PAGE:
IE 11 is not supported. For an optimal experience visit our site on another browser.

No reason to tarnish China's gold in gymnastics

Boswell: It's sad sports world has come to this — wondering about passports of children
Image: He Kexin and Jiang Yuyuan
He Kexin, left, and Jiang Yuyuan helped China win gold in the women's gymnastics team competition Wednesday.Mike Blake / Reuters

Women's gymnastics at the Olympics always lifts or breaks your heart. On Wednesday, it did both. Few athletes in the world can make you catch your breath in disbelief or define the line of human beauty more powerfully than Americans Shawn Johnson on the balance beam or Nastia Liukin on the uneven bars, or Chinese captain Cheng Fei on the vault.

But if it's tears you want, the kind you feel inside when you see a small girl in glittery makeup trying to pretend she's 16 — and eligible for the Olympics — when she may only be 14, then National Indoor Stadium was the place to come for that emotion, too.

Wednesday, in , He Kexin said defiantly: "My real age is 16. I don't care what other people say. That's none of my business. I want people to know that 16 is my real age."

So tell us, a reporter asked coyly, what did you do to celebrate your 15th birthday? It must have been so memorable. "I was with my team. It was an ordinary day. We just celebrate with our teammates," He said, levelly.

Next to He, accepting praise, was Jiang Yuyuan, an amazing uneven-bar performer. Both looked extremely young despite thick makeup, sparkles and fairly sophisticated hairstyles. Their passports, issued by China, say they were born in 1992 — just in time to be eligible. But records posted on official Web sites in China, which were dug up by Western journalists, said that both girls are just 14. (The Web sites, and parts of an online message board discussing the age issue, were taken down shortly after the New York Times and Los Angeles Times reported on them last month.)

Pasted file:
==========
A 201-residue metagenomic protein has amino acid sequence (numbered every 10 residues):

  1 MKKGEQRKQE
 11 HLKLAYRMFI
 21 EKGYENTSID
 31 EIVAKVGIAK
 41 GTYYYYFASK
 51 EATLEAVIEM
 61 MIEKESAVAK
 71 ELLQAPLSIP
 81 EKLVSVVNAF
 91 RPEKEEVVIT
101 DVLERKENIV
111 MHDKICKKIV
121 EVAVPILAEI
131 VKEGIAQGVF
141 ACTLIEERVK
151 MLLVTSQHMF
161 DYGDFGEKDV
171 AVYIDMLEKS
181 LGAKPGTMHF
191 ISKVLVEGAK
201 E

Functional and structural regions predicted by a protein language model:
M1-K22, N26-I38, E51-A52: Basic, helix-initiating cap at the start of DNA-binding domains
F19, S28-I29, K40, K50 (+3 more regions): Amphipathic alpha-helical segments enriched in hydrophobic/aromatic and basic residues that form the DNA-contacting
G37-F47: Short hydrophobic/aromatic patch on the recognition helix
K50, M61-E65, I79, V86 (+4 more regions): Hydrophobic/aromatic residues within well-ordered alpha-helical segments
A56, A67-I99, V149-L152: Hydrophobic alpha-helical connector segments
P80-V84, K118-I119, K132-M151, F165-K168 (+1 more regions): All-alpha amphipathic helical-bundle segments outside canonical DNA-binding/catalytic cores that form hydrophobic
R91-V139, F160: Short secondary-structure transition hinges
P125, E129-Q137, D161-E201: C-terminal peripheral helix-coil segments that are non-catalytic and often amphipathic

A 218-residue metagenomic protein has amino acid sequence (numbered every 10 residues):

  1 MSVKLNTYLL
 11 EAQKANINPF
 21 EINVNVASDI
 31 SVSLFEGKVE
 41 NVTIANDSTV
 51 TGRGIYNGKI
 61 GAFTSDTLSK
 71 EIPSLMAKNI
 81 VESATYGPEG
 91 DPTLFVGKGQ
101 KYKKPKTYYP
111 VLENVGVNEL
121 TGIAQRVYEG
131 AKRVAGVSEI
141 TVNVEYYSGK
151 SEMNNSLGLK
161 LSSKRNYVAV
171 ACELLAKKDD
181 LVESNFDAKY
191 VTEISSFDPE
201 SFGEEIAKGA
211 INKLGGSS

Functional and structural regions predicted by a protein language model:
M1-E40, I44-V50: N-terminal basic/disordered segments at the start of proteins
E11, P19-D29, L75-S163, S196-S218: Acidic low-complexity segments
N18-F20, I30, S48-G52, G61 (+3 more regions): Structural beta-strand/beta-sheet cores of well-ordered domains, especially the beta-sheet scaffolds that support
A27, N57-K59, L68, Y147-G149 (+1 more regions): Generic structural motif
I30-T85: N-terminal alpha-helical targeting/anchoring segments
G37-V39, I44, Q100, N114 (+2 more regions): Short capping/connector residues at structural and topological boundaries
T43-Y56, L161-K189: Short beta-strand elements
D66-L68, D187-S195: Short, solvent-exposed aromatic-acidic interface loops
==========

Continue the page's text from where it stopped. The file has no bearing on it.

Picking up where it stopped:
If their passports are right, then a world of praise is being denied this duo. Bela Karolyi, former Olympic coach and publicity hound, harangues them on TV, insisting they are underage. His wife Martha, the U.S. team coordinator, says sly things, trying to throw them under her gag-in-the-clutch American bus.

"I have no proof. So much talk. Could be because one little girl has a missing tooth," said Martha, hinting at a lost baby tooth. "If it's true, it's totally unfair. Certain countries go by rules and certain countries may not."

This Chinese duo is typical of a sports world in which a baseball slugger's steroids have blended into a cyclist's EPO and a sprinter's human growth hormone until it makes us wonder about the passports of children.

Yet the bitterest tears of all belong to an undeserving victim — U.S. gymnastics team captain Alicia Sacramone, who bombed on the last two events Wednesday, falling off the balance beam, then tumbling on her rump in floor exercise, a discipline in which she was world champion in 2005. Her scores demolished the United States' slim chances for a comeback.

Sacramone has lots of disadvantages. She's 20, grown, smart, goes to Brown and is old enough to know what's at stake. All are nightmares to a gymnast. Better to be young, limber, oblivious and fearless.